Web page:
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Suncor Energy

Originally founded in Montreal as the ‘Sun Company of Canada’ in 1919, the company now known as Suncor Energy eventually headquartered itself in Calgary. Turning over a revenue of $38.5bn and employing over 13,000 people, Suncor specialises in synthetic crude produced from oil sands. It is the fifth largest North American energy company and one of the largest independent energy companies in the world. Using revenues generated from its oil sands operations, Suncor has been developing interests in biofuels since 2006. Canada’s largest ethanol factory (the St. Clair Ethanol Plant) produces 400 million litres of product annually from a base of corn. The plant currently employs 63 full-time workers, who extract starch from the corn and turn it into ethanol. Displaying circular economic thinking, Suncor states that waste corn is then used as feed for livestock.

Imperial Oil

Imperial Oil’s history stretches back to 1880 when it was founded in London, Ontario. Owned by ExxonMobil for 122 years, which still holds a 69.6% stake in the company, Imperial’s 1947 discovery of the Leduc Woodbend Devonian oil reef marked the start of a renaissance for the Canadian oil and gas industry. The company turned over almost $35bn in 2018 and employs approximately 5,700 full-time workers. Imperial considers its long-term focus on research and technology to be a key aspect of its strategy. Among only a few Canadian energy companies that have built dedicated research facilities, the company has both upstream and downstream capabilities. Its findings have included multiple methods for extracting products from oil sands, heavy-duty oil for colder climates, biofuels and a way to recycle asphalt.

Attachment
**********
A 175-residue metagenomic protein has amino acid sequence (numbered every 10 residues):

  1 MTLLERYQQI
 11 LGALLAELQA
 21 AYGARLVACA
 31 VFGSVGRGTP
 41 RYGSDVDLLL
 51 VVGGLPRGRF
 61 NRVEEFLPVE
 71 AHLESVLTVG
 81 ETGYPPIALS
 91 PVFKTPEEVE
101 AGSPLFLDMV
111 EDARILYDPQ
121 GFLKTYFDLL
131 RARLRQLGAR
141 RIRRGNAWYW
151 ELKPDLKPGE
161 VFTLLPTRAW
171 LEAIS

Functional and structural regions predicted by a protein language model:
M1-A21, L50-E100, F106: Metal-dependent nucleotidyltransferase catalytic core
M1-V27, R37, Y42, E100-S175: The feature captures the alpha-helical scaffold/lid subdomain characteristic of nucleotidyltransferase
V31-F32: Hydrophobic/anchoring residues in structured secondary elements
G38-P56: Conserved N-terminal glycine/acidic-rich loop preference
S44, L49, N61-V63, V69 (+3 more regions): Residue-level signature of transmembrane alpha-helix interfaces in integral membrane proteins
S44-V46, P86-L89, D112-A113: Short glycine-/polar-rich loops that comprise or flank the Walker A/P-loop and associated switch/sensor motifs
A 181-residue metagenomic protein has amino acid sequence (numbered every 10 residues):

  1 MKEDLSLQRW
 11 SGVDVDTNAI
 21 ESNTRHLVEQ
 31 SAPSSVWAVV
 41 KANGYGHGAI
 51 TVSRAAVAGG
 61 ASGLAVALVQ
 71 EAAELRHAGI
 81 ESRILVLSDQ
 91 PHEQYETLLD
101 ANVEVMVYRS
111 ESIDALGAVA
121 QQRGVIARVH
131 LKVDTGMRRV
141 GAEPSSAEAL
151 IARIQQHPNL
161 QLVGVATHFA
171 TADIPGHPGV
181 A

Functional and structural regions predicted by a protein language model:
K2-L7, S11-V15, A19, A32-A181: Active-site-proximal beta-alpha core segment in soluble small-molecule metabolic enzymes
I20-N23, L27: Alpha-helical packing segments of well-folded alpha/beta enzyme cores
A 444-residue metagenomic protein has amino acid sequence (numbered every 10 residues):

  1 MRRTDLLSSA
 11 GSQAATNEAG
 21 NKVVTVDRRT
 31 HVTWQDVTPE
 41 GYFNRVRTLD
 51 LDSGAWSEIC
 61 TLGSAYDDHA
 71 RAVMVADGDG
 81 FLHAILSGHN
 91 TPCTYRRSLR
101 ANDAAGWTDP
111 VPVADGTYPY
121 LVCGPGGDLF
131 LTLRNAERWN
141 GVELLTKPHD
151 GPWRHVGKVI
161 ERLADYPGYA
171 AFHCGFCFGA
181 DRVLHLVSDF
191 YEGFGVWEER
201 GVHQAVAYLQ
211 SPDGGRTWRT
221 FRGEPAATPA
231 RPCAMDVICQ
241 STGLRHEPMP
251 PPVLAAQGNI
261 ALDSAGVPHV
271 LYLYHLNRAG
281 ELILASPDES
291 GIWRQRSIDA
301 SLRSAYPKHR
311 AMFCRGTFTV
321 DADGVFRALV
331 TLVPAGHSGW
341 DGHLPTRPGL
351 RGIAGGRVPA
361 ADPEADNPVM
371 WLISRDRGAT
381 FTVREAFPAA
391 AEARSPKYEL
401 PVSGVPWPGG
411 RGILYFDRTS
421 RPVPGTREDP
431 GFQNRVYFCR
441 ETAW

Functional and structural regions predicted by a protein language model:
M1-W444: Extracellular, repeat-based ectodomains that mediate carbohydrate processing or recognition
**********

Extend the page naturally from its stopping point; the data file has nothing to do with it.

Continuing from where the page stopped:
With Calgary constituting a hub for the energy sector, the city, in addition to the province of Alberta, has not been idle in championing sustainable power sources and business opportunities. The province’s Climate Leadership Plan includes a 30% increase in renewable-based electricity by 2030 and government investment in new projects and technologies to advance progress. The options available to investors are full spectrum: wind, hydroelectric, bioenergy and solar, with the latter being particularly viable due to the city’s aforementioned status as the sunniest city in Canada.

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Jun 13, 2021

Marketing matters: from IBM to Kyndryl

CMO
Kyndryl
IBM
Leadership
Kate Birch
5 min
Former CMO for IBM Americas Maria Bartolome Winans was recently named CMO for Kyndryl. Maria talks about her new role and her leadership style

Former Chief Marketing Officer for IBM Americas, and an IBM veteran of more than 25 years, Maria Bartolome Winans was recently named CMO for Kyndryl.